Anaplastic lymphoma kinase (ALK) is a receptor tyrosine kinase predominantly expressed in the developing nervous system. Recently, mutated ALK has been identified as a major oncogene associated with familial and sporadic neuroblastomas (NBL). Yet, a direct correlation between endogenous expression level of the ALK protein, oncogenic potential, and clinical outcome has not been established. We investigated ALK genetic mutations, protein expression/phosphorylation, and functional inhibition both in NBL-derived cell lines and in 34 localized and 48 advanced/metastatic NBL patients. ALK constitutive phosphorylation/activation was observed in high-ALK expressing cells, harboring either a mutated or a wild-type receptor. No activation was found in cell lines with low expression of wild-type ALK. After 72 hours of treatments, small molecule ALK inhibitor CEP-14083 (60 nmol/L) induced growth arrest and cell death in NBL cells overexpressing wild-type (viability: ALKhigh 12.8%, ALKlow 73%, P = 0.0035; cell death: ALKhigh 56.4%, ALKlow 16.2%, P = 0.0001) or mutated ALK. ALK protein expression was significantly up-regulated in advanced/metastatic compared with localized NBLs (ALK overexpressing patients: stage 1-2, 23.5%; stage 3-4, 77%; P < 0.0001). Interestingly, protein levels did not always correlate with ALK genetic alterations and/or mRNA abundance. Both mutated and wild-type ALK receptor can exert oncogenic activity in NBL cells. However, wild-type ALK receptor requires a critical threshold of expression to achieve oncogenic activation. Overexpression of either mutated or wild-type ALK defines poor prognosis patients. Alternative mechanisms other than direct mutations and/or gene amplification regulate the ALK level of expression in NBL cells. Wild-type ALK is a potential therapeutic target for advanced/metastatic NBLs. [Cancer Res 2009;69(18):7338–46]
- wild-type ALK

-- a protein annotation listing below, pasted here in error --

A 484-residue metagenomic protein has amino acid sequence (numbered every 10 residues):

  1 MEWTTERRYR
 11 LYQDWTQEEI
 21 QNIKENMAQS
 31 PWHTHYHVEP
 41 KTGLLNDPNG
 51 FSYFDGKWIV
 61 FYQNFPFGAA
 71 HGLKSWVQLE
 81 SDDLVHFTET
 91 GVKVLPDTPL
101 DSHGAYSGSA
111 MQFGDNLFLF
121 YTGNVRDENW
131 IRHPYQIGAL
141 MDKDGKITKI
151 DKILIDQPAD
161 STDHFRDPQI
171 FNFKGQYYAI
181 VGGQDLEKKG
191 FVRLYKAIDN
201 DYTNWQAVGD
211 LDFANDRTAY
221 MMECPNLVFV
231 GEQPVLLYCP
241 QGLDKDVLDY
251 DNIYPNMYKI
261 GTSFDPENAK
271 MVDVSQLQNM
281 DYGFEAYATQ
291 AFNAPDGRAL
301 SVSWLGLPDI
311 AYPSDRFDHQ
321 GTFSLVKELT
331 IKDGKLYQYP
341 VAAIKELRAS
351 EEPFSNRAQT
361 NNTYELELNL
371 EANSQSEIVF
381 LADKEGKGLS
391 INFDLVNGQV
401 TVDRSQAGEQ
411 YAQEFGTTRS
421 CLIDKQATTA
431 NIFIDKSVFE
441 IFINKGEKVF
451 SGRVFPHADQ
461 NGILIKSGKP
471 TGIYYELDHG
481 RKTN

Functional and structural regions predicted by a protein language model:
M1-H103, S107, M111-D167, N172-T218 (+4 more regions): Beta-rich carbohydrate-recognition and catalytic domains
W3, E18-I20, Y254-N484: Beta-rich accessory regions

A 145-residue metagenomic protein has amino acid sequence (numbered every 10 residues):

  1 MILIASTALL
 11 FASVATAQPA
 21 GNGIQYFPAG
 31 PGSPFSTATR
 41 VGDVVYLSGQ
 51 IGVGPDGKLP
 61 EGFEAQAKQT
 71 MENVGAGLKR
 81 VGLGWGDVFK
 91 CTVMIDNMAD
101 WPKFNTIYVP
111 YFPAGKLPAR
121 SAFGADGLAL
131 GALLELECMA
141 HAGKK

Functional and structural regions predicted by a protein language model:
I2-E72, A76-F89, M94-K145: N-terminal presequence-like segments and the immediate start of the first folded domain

- protein level of expression
- kinase activation
- molecular target
Neuroblastoma (NBL) is a common and highly aggressive childhood tumor resulting from the malignant transformation of immature neural crest-derived cells ( 1, 2). Two thirds of the cases occur in children younger than 5 years. Despite current intensive multimodality treatments, children with metastatic NBL at diagnosis have a 5-year overall survival that does not exceed 40%. Approximately 10% of the patients with localized disease at diagnosis experience a relapse, and 20% of them become refractory to current therapies ( 3, 4). Additional therapeutic approaches are needed to improve the prognosis of NBL patients with advanced stage disease.
Anaplastic lymphoma kinase (ALK) is a receptor tyrosine kinase (TK) originally identified as the COOH terminal part of the transforming fusion protein nucleophosmin (NPM)–ALK in anaplastic large cell lymphomas (ALCL; refs. 5, 6). ALK is widely expressed in the embryonic nervous system, and its expression declines significantly after birth. It has been proposed that endogenous ALK expression promotes neurite outgrowth and motor neuron generation ( 7– 9). The mechanisms whereby ALK is physiologically activated have not been completely elucidated. In humans, the heparin-binding growth factor pleiotrophin (PTN) has been shown to bind and activate ALK, although this issue is somewhat controversial ( 7– 11). In a study aimed at comparing gene expression in human fetal neuroblast and NBL, ALK has been detected among the genes up-regulated in unfavorable NBLs compared with fetal neuroblasts, suggesting a possible oncogenic role for ALK ( 12). Recently, ALK was identified as a major predisposition gene in familial NBL, which accounts for 1% to 2% of NBL cases. In this study gene gain, amplification and point mutations were identified in germline and somatic mutations in familial and high-risk patients, respectively ( 13). Increasing evidence point to ALK as a crucial oncogene associated with NBL ( 14– 17). These results open new avenues to future investigations aimed at developing possible therapeutic strategies based on the inhibition of ALK-mediated signaling.